1 Department of Chemistry and Bioscience, The Faculty of Engineering and Science, Aalborg University, VBN2 Section of Biotechnology, The Faculty of Engineering and Science, Aalborg University, VBN3 The Faculty of Engineering and Science, Aalborg University, VBN4 EcoDesign, The Faculty of Engineering and Science, Aalborg University, VBN5 Australian Centre for Ecogenomics, School of Chemistry and Molecular Biosciences, The University of Queensland, St. Lucia, Australia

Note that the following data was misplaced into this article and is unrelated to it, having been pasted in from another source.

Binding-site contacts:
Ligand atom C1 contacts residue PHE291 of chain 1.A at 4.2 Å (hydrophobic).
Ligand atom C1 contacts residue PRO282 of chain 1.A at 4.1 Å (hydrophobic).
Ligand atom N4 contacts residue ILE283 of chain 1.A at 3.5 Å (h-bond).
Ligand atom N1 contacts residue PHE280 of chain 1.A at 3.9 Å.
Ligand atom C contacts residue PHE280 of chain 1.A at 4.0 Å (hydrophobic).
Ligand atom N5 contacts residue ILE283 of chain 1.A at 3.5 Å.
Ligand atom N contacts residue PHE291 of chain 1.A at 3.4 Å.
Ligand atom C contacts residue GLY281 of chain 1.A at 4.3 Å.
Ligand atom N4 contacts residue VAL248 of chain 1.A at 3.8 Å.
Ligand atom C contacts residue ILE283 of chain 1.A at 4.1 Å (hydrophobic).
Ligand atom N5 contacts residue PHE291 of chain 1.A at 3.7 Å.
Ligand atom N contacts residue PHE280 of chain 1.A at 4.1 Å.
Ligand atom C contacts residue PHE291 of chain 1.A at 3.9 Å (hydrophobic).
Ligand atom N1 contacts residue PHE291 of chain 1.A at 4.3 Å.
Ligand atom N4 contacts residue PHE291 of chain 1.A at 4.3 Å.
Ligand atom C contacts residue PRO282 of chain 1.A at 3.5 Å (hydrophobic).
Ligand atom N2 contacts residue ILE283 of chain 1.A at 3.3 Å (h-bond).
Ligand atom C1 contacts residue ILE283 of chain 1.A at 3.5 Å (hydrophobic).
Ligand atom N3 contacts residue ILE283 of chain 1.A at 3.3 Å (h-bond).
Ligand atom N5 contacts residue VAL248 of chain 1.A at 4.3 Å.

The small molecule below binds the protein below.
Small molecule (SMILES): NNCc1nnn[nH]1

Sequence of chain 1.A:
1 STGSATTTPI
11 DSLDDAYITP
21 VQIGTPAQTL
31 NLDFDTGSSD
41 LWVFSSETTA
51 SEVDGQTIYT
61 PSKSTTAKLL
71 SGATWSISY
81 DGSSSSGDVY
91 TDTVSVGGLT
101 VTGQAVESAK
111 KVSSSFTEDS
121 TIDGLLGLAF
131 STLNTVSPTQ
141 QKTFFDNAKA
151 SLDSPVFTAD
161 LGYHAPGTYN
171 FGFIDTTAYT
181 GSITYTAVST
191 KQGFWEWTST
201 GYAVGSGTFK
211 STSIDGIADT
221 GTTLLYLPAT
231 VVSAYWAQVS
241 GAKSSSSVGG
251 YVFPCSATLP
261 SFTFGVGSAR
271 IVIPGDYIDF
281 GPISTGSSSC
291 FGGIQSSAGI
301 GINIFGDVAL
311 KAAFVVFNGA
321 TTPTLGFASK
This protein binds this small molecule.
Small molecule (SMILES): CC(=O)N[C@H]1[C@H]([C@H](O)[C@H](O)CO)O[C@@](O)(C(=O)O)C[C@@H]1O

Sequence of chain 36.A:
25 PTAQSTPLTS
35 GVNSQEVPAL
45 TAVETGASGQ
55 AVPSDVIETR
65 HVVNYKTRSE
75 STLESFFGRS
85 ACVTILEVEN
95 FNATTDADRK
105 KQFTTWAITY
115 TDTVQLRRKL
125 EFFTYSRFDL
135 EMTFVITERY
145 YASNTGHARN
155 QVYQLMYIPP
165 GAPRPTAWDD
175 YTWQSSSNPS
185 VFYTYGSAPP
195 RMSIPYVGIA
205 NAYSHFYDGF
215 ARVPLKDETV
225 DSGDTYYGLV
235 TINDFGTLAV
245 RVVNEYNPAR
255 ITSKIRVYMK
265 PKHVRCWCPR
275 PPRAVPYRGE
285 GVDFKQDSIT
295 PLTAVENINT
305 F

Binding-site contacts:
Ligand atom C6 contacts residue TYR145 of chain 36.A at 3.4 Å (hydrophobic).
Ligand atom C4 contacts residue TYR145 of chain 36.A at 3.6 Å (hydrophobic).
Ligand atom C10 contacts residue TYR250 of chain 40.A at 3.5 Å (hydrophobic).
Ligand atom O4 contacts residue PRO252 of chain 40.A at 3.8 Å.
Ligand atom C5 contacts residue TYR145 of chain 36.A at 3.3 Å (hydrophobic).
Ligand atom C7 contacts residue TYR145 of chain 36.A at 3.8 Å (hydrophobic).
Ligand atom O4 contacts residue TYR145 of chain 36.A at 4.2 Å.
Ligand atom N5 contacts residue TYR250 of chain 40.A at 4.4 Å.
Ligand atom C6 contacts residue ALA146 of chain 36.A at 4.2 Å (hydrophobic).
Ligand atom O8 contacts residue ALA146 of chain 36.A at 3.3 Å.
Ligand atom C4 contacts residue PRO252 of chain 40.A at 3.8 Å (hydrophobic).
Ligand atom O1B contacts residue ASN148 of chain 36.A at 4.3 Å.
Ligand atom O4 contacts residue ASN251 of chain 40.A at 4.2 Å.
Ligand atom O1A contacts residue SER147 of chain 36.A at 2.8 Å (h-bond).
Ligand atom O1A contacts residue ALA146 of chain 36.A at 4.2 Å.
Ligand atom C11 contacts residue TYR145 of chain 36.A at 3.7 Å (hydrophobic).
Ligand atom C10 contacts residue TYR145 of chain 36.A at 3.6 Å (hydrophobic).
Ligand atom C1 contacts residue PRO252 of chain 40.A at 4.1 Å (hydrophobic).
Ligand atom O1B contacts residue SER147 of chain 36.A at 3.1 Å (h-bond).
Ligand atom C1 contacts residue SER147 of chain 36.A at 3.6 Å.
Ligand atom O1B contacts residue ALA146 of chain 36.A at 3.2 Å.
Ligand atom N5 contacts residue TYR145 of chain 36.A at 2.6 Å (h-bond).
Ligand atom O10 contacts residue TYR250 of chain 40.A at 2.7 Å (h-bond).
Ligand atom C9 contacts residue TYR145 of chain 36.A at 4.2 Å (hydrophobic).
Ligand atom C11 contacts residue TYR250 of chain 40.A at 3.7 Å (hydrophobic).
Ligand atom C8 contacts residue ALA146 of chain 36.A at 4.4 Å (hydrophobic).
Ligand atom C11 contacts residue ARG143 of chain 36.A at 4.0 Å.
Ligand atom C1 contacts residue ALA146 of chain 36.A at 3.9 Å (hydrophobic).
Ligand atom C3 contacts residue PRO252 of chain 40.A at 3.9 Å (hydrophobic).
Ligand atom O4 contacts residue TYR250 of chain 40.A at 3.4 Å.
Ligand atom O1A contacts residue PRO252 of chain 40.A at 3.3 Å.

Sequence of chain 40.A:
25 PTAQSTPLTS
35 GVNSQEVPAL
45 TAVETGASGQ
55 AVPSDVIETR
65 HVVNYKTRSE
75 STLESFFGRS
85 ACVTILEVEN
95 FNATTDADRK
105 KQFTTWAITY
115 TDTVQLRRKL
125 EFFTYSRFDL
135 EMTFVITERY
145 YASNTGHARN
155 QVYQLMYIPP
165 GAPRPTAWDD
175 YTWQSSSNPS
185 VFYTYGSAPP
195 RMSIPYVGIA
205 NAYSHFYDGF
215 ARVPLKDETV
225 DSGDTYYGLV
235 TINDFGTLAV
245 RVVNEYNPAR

Reference genomes are required to understand the diverse roles of microorganisms in ecology, evolution, human and animal health, but most species remain uncultured. Here we present a sequence composition–independent approach to recover high-quality microbial genomes from deeply sequenced metagenomes. Multiple metagenomes of the same community, which differ in relative population abundances, were used to assemble 31 bacterial genomes, including rare (<1% relative abundance) species, from an activated sludge bioreactor. Twelve genomes were assembled into complete or near-complete chromosomes. Four belong to the candidate bacterial phylum TM7 and represent the most complete genomes for this phylum to date (relative abundances, 0.06–1.58%). Reanalysis of published metagenomes reveals that differential coverage binning facilitates recovery of more complete and higher fidelity genome bins than other currently used methods, which are primarily based on sequence composition. This approach will be an important addition to the standard metagenome toolbox and greatly improve access to genomes of uncultured microorganisms.